Now, I just say this to say that we don’t really have direct control over what our heart is doing. We can’t make ourselves feel a certain way about ourselves or about anything. So how in good conscience can God demand our hearts? How do we give our hearts to him? How do we positively predispose ourselves to God’s actions every minute when we don’t usually have control over what our hearts do?
To see this, look at what Jesus says. “Do not store up for yourselves treasures on earth, where moth and rust destroy and where thieves break in and steal. But store up for yourselves treasures in heaven, where moth and rust do not destroy, and thieves do not break in and steal. For where your treasure is, there your heart will be also.” Just because we cannot directly control how our hearts feel does not mean that we have no control over them. It just means we cannot directly control them. I’ve used this illustration before, but it’s kind of like you’re putting together a piece of furniture and you have to use a screw to attach two pieces together. And you think, “Man, I’d really like to use this screw but I can’t do it. No matter how hard I push with my finger, no matter how hard I try to turn this screw with my hand, I just can’t do it!” Well of course you can’t turn a screw with your hand; it requires a tool. Use the right tool—a screwdriver—and you can certainly do what you need to do. You can’t accomplish the task directly, but you can accomplish the task indirectly, with the help of a tool.
In the same way, we cannot change our hearts directly. But we can with the help of a tool. This is what Jesus is saying: where your treasure is, your heart will be. Become a good steward of the other gifts you have, and you will learn to be a good steward of your heart as well. Learn to manage your time, your money, your spiritual gifts, your family rightly, and you will learn to love God rightly too. This is the paradox which we live with as Christians. On one hand, we say that what God really wants from us is to love him and to love other people. He doesn’t care so much that we do everything perfectly, that we never make a mistake, so long as we mean well, so long as we intend the right thing. And that’s true! 100% true. God does care about the intentions of our hearts—he wants us to love him completely, that’s what stewardship of our hearts means. But we only can become truly good stewards of our hearts as we become good stewards of the rest of our lives as well. Put another way, God cares about our intentions more than our actions. He wants us to have good intentions. But we only can be sure we truly have good intentions if we’re following His way. And it becomes a cycle—we follow His way, and so our hearts are changed to look more like Him. The more our hearts are changed to be like his, the more we follow in his way, which changes our hearts still more. The more we follow Him, the more we love him, the more we love him, the more we follow him; the more we follow him, the more we love him.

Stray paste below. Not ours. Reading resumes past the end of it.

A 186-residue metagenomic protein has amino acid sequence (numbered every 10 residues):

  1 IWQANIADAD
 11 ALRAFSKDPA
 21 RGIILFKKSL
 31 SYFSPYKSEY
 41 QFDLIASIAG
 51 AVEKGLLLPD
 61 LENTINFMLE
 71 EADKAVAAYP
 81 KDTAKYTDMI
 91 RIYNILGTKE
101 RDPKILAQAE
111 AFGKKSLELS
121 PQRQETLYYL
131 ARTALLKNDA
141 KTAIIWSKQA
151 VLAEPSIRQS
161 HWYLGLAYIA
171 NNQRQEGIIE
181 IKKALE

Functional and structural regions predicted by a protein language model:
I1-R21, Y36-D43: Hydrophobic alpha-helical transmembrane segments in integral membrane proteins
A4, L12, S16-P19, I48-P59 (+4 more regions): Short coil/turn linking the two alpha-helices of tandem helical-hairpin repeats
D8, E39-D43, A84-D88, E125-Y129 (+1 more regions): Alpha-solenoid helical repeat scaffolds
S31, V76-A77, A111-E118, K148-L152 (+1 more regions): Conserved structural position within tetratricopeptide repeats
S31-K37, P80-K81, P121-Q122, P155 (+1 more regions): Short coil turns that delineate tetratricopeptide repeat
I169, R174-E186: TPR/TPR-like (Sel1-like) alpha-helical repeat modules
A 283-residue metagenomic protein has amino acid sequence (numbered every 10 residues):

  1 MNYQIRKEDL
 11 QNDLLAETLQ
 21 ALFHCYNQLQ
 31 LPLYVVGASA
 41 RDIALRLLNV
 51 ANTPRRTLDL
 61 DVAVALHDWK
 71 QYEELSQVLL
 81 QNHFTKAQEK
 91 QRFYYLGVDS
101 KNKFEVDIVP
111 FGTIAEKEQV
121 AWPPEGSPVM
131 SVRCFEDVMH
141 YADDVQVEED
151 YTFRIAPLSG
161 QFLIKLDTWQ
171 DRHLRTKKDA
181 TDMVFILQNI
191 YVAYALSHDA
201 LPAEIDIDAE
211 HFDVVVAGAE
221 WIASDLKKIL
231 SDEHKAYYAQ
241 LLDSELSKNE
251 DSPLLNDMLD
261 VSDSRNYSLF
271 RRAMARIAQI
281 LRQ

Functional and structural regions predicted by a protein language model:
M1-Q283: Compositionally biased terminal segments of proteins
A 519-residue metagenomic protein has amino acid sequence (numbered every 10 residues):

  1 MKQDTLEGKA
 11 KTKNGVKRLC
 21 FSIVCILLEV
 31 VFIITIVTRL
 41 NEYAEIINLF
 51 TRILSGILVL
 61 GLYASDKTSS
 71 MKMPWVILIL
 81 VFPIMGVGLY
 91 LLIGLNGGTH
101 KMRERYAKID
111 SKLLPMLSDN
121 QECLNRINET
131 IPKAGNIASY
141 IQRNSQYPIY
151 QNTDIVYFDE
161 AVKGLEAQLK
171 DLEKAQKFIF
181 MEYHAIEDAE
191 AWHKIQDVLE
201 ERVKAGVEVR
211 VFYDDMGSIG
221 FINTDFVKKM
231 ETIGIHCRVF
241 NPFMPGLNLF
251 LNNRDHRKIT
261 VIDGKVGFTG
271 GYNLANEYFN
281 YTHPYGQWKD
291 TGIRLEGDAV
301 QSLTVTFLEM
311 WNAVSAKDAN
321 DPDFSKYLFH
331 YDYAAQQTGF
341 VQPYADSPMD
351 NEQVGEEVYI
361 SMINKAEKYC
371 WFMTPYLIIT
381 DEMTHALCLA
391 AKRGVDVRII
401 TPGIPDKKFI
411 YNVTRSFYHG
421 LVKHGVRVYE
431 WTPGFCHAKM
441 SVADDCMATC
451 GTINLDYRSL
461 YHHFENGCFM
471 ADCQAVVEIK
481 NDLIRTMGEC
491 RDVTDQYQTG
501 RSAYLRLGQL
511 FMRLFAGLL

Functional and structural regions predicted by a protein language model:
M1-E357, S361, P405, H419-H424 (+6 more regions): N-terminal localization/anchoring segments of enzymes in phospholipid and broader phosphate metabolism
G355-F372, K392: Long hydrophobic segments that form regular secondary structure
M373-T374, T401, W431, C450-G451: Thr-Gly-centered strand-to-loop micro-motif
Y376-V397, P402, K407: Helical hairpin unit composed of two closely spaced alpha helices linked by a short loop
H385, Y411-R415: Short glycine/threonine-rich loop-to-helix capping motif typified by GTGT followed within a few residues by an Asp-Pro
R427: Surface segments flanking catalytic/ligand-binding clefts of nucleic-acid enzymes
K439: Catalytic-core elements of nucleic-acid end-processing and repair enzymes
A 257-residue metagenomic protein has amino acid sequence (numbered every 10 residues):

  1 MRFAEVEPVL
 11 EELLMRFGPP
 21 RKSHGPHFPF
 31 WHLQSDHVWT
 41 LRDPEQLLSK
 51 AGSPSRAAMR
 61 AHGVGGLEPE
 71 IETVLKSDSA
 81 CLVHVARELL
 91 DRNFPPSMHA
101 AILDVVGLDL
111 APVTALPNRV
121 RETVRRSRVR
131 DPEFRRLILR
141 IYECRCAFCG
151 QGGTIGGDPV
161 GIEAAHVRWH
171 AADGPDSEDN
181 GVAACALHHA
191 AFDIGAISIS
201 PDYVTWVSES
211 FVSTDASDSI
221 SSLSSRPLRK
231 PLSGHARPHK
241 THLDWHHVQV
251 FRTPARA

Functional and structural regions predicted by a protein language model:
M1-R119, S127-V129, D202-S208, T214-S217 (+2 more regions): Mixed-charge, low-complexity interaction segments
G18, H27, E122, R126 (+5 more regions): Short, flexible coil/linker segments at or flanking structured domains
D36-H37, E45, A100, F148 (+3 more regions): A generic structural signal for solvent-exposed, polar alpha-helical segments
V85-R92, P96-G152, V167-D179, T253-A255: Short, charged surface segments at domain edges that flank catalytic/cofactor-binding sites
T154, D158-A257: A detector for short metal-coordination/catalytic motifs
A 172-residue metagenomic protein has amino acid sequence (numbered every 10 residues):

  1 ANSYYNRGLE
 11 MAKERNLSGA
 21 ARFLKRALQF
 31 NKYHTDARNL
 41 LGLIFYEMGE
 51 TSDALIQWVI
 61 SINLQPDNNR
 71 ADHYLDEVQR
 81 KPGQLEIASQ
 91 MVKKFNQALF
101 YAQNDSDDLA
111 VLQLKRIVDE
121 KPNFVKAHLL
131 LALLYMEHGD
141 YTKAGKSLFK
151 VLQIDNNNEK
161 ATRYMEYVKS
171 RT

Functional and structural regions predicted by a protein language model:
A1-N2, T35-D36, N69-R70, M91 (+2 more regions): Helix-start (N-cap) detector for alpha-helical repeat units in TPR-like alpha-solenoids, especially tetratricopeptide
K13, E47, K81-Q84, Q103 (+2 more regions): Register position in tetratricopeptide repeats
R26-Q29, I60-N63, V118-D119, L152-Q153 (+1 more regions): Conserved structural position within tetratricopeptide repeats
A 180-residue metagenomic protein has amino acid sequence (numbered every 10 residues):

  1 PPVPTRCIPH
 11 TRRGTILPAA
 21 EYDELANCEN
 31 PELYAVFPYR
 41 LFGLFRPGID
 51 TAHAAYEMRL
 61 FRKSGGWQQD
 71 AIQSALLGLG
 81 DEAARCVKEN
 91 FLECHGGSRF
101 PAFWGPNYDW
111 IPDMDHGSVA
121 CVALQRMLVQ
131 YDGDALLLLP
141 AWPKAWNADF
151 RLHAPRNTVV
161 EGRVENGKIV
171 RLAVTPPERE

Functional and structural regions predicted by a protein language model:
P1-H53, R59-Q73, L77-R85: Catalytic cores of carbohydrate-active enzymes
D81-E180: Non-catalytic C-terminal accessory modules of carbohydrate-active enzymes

And so at the end of this series on stewardship, it’s my urging that you would give your heart to God. And how will you know you have given your heart to God? You will know because you’ve given him the rest of you too—your time, your spiritual gifts, your finances, your family, your whole life. All things come from him—and all we give back was his to start.